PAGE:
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Fire Call Summary, April 2013
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The Turlock Fire Department responded to a total of 495 incidents during the month of April. These included a total of 316 emergency medical service calls. Turlock Fire responded to 18 motor vehicle accidents and 19 commercial/residential fire alarms. There were a total of 19 fire type calls: two building fires, one vehicle fire, six grass/ rubbish fires, four unauthorized burnings, four Dumpster fires, one cooking fire, and one outside storage fire. Remaining incidents consisted of public assists, assist to police, water or steam leak, smoke checks, gas leaks, haz-mat, and power lines down.
NOTEWORTHY EVENTS: On average, the Turlock Fire Department responds to about 20-30 vehicle accidents a month. While some vehicle accidents are considered "minor," the department must train for the worst-case scenario. This month, fire crews used the heavy extrication tools, "jaws of life," to simulate entrapment of occupants in a vehicle. Vehicles can become heavily damaged in the event of an auto accident. When this happens, vehicle doors can become smashed, locked, and can have engine compartment intrusion on potential occupants. Thanks to the help and support of Kelso's Auto Wrecking & Towing, the Turlock Fire Department was able to use real cars to perform many different scenarios to help meet its mission of "Protecting What Matters Most" to our citizens.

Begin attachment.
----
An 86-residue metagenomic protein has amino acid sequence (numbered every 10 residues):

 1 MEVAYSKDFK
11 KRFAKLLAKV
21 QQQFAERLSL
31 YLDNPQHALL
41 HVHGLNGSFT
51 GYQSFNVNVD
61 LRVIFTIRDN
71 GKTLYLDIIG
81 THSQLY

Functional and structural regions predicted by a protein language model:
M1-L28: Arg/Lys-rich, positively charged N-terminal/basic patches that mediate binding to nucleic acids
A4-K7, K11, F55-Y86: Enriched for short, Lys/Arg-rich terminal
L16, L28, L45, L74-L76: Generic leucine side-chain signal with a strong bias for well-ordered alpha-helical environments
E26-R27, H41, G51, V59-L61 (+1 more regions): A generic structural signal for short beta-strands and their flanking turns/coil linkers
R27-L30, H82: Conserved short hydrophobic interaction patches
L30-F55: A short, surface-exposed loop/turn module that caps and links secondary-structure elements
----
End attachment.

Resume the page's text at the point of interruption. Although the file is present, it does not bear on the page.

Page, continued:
SAFETY: Memorial weekend means people are headed to the water. Water is all around us, and while it's usually safe, it also carries certain dangers you should be aware of when you head out to rivers and lakes this summer for recreation. Here are a few safety tips to keep in mind:
• Learn to swim
• Children should always swim with an adult
• Swim in safe designated swim areas only
• Stay away from canals; they are not safe for anyone - big, small, young or old
• Fish at designated sites only
• When at lakes or reservoirs always follow the rules set up by the authorities
• Always wear a life vest while boating on the lake or out on the ocean
• Obey all hazard signs because they are in place to save lives
• Look before you leap or dive; and only leap or dive where it is allowed and safe
• Know your limits on how good of a swimmer are you, how far you can swim
• Don't mix alcohol consumption with water recreation
• The water may look calm, but there are potential strong currents beneath